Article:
Money laundering cases increase

Central Bank inspectors also conduct regular visits to exchange houses to ensure their compliance. (SUPPLIED)

The UAE said yesterday it had detected a record high of 2,711 suspected money laundering cases in 2010 and attributed the sharp increase over the previous year to better awareness and an intensified campaign against dirty money.

The Central Bank’s anti-laundering chief said the UAE is enforcing one of the strictest legislations in the world to fight laundering, financing of terrorism and weapons of mass destruction.

“In 2010, the Anti-Money Laundering and Suspicious Cases Unit (AMLSCU) received 2,711 suspected laundering cases compared with 1,750 cases in 2009,” said Abdulrahim Al-Awadi, Head of the AMLSCU at the Central Bank.

“The reasons for the increase is that the UAE economy is growing and the country is becoming more and more open to other economies and societies…but the more important reason is the intensive training courses we are holding for bankers and staff at other financial institutions…this has created more awareness about such cases and this is the target of our drive now,” he told local newspapers at a laundering workshop in Abu Dhabi.

Awadi said many of those detected cases had been referred to the competent authorities for further investigation.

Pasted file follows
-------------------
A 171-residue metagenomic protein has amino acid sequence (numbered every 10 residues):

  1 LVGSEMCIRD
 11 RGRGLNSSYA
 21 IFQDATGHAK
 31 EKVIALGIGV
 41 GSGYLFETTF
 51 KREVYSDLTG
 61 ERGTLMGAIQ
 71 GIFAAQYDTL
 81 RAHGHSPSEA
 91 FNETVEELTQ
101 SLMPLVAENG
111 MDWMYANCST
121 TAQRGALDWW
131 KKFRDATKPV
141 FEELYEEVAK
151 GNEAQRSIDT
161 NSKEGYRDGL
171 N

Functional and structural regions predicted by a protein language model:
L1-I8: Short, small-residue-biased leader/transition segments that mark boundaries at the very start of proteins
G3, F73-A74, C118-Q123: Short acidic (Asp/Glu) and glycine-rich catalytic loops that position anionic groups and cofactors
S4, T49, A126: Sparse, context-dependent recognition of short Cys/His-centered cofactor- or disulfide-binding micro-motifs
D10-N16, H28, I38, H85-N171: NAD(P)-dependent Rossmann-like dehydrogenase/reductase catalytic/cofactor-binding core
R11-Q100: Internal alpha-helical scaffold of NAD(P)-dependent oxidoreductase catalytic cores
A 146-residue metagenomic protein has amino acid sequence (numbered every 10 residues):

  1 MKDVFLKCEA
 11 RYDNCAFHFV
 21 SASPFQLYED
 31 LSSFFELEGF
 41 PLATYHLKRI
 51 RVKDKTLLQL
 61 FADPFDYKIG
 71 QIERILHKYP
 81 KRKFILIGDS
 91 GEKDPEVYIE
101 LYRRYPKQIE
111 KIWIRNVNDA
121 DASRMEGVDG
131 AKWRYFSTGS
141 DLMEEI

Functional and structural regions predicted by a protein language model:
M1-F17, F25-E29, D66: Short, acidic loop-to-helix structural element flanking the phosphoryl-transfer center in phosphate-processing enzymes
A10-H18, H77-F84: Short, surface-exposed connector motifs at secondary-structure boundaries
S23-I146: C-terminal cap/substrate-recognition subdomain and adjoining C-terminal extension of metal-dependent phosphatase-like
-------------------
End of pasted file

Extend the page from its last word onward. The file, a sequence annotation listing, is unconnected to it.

The number of such cases last year is around 55 per cent above those reported in 2009 and nearly double the number in 2008.

In recent comments, Awadi said the UAE, the second largest Arab economy, is enforcing one of the strictest laws on funds remitted though changers by imposing a declaration floor of only Dh2,000 compared with at least Dh10,000 in other countries.

Central Bank inspectors also conduct regular visits to exchange houses to ensure their compliance, he said.

“As for Hwala, we are among the countries that are closely monitoring and controlling the activities of these systems….the UAE has taken a pioneering initiative to force those Hwala agencies to register with the Central Bank and asked them to provide all details about their activities,” Awadi said.

“They must inform us about any suspected transfer no matter how its value is…we now have more than 300 Hwala registered with the Central Bank…we know everything about them and those who are not registered with us are not allowed to engage in any financial or remittance activity……we are able to enforce such a rule by preventing them from opening accounts at banks.”

Replying to a question, Awadi denied recent allegations that some real estate companies had been used to channel suspected funds.

“These allegations are totally untrue and have no basis…I don’t take media reports about such activities because we are in the Central Bank know better… these reports are totally baseless,” he said.

“All the real estate companies in the UAE are officially registered and well know and they are abiding by the law…our anti-laundering laws cover these companies and there is no truth in what has been said about them.”

 

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